In Memento Nora the world is 40-50 years in the future and terrorism is at an all time high. Car bombings happen every few days and there are Therapeutic Forgetting Centers (TFC) that help people forget any traumatic event with a simple pill that will only cause you to forget that specific event.

Nora makes to her first trip to a TFC after witnessing a bookstore bombing while she is out on a shopping trip with her mother. Her mom goes to to TFC almost weekly and Nora loves that after her mom is finished she's in a great mood and usually ready for more shopping. While she is in the waiting room she sees Micah, a skater kid from school, coming out after a TFC session and he spits his white pill out when no one is looking. Since it's Nora's first time her mom tells her that her father beat her and she takes her pill to forget. Nora decides that like Micah she doesn't want to forget and she spits the pill out as she exits the center.

From that moment on nothing in Nora's life will ever be normal and she seeks out Micah.
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3 of 3 people found the following review helpful
3.0 out of 5 stars Ok, but could have been better September 30, 2012
Format:Hardcover
This is a pretty short novel about a teenage girl, Nora, who lives in a very violent world with numerous bombings and many other bad things. After she witnesses a horrendous event, her mother takes her to a TFC clinic where she can simply take a pill to forget the whole incident. Upon learning what her mother has come to forget, she makes the decision not to take the pill. She meets new friends, Micah and Winter, and together they start a comic to let people know about the things that are going on and the comic spreads like wild fire.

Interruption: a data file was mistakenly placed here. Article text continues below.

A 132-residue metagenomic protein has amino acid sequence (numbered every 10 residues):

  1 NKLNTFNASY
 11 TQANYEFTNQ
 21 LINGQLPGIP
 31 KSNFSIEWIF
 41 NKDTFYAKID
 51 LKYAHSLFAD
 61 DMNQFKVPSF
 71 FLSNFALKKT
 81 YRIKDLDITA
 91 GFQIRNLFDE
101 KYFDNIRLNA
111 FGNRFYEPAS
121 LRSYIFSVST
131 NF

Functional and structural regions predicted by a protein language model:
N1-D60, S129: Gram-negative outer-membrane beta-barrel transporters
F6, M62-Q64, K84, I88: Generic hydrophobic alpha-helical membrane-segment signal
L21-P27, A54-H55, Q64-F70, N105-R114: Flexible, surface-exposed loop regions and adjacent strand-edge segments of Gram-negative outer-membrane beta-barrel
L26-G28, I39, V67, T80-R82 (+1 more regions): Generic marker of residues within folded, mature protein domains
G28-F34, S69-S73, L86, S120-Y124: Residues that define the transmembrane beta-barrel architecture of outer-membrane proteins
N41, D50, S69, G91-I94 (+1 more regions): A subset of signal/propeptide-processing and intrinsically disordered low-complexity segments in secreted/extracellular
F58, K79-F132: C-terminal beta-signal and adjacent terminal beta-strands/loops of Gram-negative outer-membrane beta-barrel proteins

The story itself was a very good concept, but I think it had a lot more potential that was not tapped into. There wasn't as much focus on the comic strip as I thought there would be and it was rather short lived. The characters, however, were well written and had development, especially Nora. I felt Nora was a very strong and mature person with the choices she made and the situations she was part of.

I did enjoy the way the author painted Nora's world and the chaos that was in it. There were a few twists to the story, a few I figured out, a few I didn't, and I really liked the way it ended. There will be a sequel to this book, and I will be reading it to see how Nora's world changes after everything she went through.

Chaotic, short-lived, fast-paced, had more potential.
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1 of 1 people found the following review helpful
4.0 out of 5 stars Memento Nora by Angie Smibert July 21, 2011
Format:Hardcover
Also reviewed on my blog, the Vintage Bookworm. [...]

Here is another really good dystopian debut novel. It is told in three point-of-views; Nora, Micah, and Winter. All have their own hopes to change something through a comic strip they decide to distribute. It's mostly Nora and Micah's idea because Micah draws the comic strip and Nora adds the story to it, based off their own stories with the TFC (To Forget Cares.) and the little white pill that they take when they go to the TFC to erase the memories of the traumatic events they may have happened to them. And some go to the TFC to take the pill just to simply forget.

They name their comic strip Memento, which is a strong word to them in this new futuristic world. To them, memento doesn't mean a small object kept as a reminder of a person or an event, it's to remember the past. To remember EVERYTHING that the government would want you to forget.